• Employment searches: Employment is vital to helping a person become more independent. Helping clients find a job can be a confidence booster and empower them to support themselves. Not everyone knows where to start when looking for a job, but our case managers help clients navigate the job market more easily.
  • Passion development: Supporting sobriety means finding new things that spark happiness and passion for life. Many people find that once drugs or alcohol are removed from the equation, they may not know what truly brings them enjoyment. Exploring new activities and interests is an exciting aspect of sobriety worth exploring. Case managers can help clients reflect on what they enjoy, find ways to reengage with their interests, or find new passions in life.
  • Sober community engagement: Staying connected with the sober community can help reduce the risk of relapse substantially. Not only does it help clients stay engaged in therapy and other forms of support, but it also helps clients connect with a community of people who share similar experiences. Building relationships in the sober community can help reduce feelings of isolation and loneliness. It can also be a valuable resource for support and guidance when faced with challenges. The sober community is a great reminder that our clients are not alone, and support is always available.

If you are considering treatment for yourself or a loved one, call us today.

General Approaches to Case Management

Models for case management can vary due to a number of circumstances.

Some forms are focused on social services while others are concentrated on coordinating the delivery of services from other providers. In some cases, case management may be a combination of both of these. The approach used is often dependent on the client’s needs and the service settings. While there are a number of ways case management can be held, the following methods have been popularly adapted for those receiving substance abuse treatment:

  • Generalist: This approach is the least involved in a client’s aftercare experience. In this model, case managers help clients identify resources, such as finding healthcare providers and substance abuse treatment centers. Typically, this type of case management does not include active advocacy and works best for those in situations where their treatment is already highly integrated with social services.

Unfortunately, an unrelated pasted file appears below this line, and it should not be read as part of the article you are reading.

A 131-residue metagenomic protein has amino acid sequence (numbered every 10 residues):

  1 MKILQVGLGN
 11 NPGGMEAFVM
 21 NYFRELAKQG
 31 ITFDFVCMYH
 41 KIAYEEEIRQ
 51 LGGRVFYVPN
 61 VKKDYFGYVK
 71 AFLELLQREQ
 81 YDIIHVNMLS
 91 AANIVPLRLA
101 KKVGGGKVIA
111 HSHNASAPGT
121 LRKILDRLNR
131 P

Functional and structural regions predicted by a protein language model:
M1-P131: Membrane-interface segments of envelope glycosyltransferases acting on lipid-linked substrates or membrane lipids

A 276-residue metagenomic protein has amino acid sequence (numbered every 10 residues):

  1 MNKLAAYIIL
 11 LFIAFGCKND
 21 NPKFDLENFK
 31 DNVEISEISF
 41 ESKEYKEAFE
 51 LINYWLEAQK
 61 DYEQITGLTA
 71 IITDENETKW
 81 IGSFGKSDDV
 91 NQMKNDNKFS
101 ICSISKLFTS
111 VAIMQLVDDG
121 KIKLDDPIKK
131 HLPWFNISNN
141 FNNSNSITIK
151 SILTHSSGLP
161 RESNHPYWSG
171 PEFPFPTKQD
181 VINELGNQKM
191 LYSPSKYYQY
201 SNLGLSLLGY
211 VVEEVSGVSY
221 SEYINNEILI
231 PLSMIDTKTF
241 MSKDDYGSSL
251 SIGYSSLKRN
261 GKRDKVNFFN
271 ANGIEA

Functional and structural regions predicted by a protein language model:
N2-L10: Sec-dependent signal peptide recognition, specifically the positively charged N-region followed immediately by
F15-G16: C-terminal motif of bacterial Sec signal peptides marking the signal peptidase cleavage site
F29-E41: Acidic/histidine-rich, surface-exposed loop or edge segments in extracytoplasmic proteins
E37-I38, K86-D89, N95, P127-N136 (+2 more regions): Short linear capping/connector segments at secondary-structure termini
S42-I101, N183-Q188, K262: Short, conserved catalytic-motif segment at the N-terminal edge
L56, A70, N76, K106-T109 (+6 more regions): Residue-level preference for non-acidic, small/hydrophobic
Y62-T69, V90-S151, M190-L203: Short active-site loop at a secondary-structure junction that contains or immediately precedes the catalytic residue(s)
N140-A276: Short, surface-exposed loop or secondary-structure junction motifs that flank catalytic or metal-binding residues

• Strengths-focused: This approach to case management is focused on empowering clients to be their own advocate. Clients are encouraged to take control of needs and search for resources to help them with things like housing and employment. Case managers help clients identify their strengths and encourage them to develop their own goals, but this approach can sometimes cause stress.
  • Assertive Community Treatment: This approach focuses on case managers contacting clients in their home environments and helping them work through practical problems they may experience in their daily lives. Rather than waiting for clients to reach out, case managers actively engage with them and change their approaches based off the client’s unique needs.
  • Clinical/rehabilitation focused: This model focuses on the integration of case management and treatment services. All services are generally provided by a specific person rather than by having two people divide clinical and case management support.

If you or a loved one are suffering from trauma and/or addiction, we’re here to help. Contact us today and speak with one of our trusted recovery advisors.